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From Persia with love

Falafel Cafe excels in Persian, muddles through standard Middle Eastern


Hotlanta's signature, sweltering weather has officially settled in. Now that the summer heat has downgraded my appetite from constantly half-starved to merely ravenous, I start looking for refreshing, lighter foods that won't have me sliding under my desk for a midday nap. Something with lots of green vegetables and leafy herbs that get stuck in my teeth. Something like the food served at Falafel Cafe in Marietta.

It's fairly safe to trust cuisines developed over millennia under a broiling sun to have an intrinsically cooling effect. Falafel Cafe offers cooking from two Middle Eastern traditions. There's the standard stuff that everyone knows and may or may not love -- hummus and tabbouleh and the like. But since owner Reza Gharaat bought the restaurant a few years back, his food has largely shifted to seductive, esoteric delights of Persian fare. One may wonder why he didn't change the restaurant's name, but given the relative obscurity of Persian food in this country, how many folks would show up at a place called Ash-e-Reshteh Cafe?

You might have a hard time believing you'll be seduced by the food when you walk into the place. It's located in a strip mall on Cobb Parkway behind a Waffle House and a transmission repair shop. The services of an interior designer haven't exactly been enlisted. Tables are a tad rickety, and areas of wall not covered in generic, vaguely exotic prints have nail holes or unused picture hangers for decoration. The looks of the place remind me of the ethnic restaurants right around the corner from my college dorm in Boston.

In fact, Life University is just down the street. The customer base is pretty much divided into health-minded, bone snap-crackle-and-popping students who swing by to pick up a falafel wrap to go and Iranian families who settle in for the Persian food.

I'll take the latter myself, and I'll start with Kashk-o-Bademjan, a dense but silken eggplant dip drizzled with cream of whey and garnished with a clump of gooey caramelized onions. It's served with smokin' hot flatbread fresh from the griddle. This is food meant for sharing, and since most of the appetizers here cost $3.50 or less, don't be stingy about ordering other dishes that put the flatbread to work as a shoveling tool. Hone in particularly on the yogurty creations, including the mellow spinach Boorani and the soothing Maust-O-Khyar with cucumber and dried mint.

I long for Persian stews the way other people long for Hershey bars. Thick purees are infused with elusive, unexpected jolts of flavor -- the posh sexiness of saffron, the uplifting kick of dried lime and lemon, the tense sweetness of tomato. The brick red lamb shank stew, served with a heaping stockpile of dilled rice, is such a sophisticated treat that I'm inspired to get up and do my whirling dervish routine around the dining room floor. If you're with a crowd, order the herbaceous beef variation known as Gormeh Sabsi. The combination of cilantro, parsley and fenugreek in the mix is pleasantly astringent and compliments the other tastes on the table, but I wouldn't order it alone.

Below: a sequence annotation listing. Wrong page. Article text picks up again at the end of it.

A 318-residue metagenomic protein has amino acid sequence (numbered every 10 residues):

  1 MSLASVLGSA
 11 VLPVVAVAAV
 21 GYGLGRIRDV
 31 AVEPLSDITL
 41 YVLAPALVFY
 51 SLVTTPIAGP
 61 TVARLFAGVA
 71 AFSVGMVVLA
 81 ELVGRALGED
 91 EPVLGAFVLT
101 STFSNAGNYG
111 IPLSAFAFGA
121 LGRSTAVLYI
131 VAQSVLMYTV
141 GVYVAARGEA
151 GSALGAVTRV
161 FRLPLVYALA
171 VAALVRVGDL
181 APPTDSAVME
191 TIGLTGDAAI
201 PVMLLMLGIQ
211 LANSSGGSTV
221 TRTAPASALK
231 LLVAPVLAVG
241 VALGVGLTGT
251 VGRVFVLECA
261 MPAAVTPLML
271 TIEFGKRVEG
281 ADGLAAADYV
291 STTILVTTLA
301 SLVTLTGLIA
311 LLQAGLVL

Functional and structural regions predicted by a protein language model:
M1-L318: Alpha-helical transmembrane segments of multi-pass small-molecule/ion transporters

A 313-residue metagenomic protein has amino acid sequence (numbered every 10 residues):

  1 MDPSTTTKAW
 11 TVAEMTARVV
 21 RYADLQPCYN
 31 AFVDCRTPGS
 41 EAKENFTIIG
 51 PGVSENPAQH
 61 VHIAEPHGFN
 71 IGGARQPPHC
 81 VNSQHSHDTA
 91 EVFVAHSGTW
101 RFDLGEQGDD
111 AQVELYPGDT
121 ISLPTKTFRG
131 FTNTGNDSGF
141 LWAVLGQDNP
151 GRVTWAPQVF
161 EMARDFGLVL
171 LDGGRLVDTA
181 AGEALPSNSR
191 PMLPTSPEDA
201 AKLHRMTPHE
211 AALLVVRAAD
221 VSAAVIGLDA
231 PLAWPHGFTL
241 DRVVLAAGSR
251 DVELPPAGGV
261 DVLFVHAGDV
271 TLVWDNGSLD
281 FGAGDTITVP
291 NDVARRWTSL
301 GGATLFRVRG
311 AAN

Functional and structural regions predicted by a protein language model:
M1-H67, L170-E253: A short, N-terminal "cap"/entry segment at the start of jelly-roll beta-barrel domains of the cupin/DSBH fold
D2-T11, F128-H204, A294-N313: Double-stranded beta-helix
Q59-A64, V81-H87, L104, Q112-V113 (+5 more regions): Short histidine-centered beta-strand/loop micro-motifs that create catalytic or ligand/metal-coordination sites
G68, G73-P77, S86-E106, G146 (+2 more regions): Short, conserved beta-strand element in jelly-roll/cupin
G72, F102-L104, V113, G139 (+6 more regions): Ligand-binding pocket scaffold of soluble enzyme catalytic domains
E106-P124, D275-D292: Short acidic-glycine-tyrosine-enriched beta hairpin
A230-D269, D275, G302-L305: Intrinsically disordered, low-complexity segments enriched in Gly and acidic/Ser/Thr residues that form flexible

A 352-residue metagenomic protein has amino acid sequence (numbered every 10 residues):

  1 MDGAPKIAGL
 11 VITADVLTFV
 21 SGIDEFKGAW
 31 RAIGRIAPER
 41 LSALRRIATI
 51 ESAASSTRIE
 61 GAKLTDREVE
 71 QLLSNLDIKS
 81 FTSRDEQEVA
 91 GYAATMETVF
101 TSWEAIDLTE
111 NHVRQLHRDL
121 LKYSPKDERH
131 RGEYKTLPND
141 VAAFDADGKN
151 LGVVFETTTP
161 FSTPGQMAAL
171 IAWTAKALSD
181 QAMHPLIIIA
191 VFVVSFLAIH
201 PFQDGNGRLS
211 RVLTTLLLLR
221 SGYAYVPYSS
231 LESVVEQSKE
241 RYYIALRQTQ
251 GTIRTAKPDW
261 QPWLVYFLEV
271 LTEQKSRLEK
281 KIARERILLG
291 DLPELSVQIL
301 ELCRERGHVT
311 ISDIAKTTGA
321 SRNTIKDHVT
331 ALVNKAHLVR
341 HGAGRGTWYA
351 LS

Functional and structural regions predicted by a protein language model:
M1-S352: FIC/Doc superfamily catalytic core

Kebabs offer a simple, unabashedly carnivorous contrast to the complex stews (Persian is a rather meaty cuisine, but there's plenty for vegetarians elsewhere on the menu). Try the golden chicken kebabs or the succulent yet lean beef tenderloin. There's a kebab of ground sirloin, basically hamburger on a stick, which subs nicely as a Persian take on the classic summer indulgence. Tilapia filets, buttery in texture and color from a gentle marinade, have a similarly clean, spare appeal.

I'm not crazy about the restaurant's namesake. The falafel is flattened into disks, which leaves it dry in the middle. Hummus is ordinary hummus, though the tabbouleh salad has a nice lemony pucker. It's easy to see Gharaat's culinary heart lays closer to the exquisite dips and stews of his native country.

Falafel's current staff will take you right back to your high school summer jobs. The chief server / food preparer on my visits is a young woman with braces and a sweet smile. I'm not certain if she's old enough yet to drive, but she sure can zip around the kitchen grilling bread, wrapping gyros and dishing out blizzards of rice. Her busboy partner is a heavy-lidded lad who looks like a character from Dazed and Confused.

By meal's end, the table is packed with little dishes and I'm sitting back in my chair, contented but not overstuffed. Baklava? They have two varieties -- the traditional, super sweet nut affair (and when the menu says homemade, it ain't joshing: I watched a woman drop a sheet pan of the stuff off while her children waited in the car) and a smaller kind reeking of rosewater. You can guess which one I prefer.

The other option is to just grab a piece of candy by the cash register while the earnest young server is ringing you out. And when she waves goodbye and beams at you with her toothy, metallic grin, it's hard not to grin back, even though you know your teeth are full of parsley.

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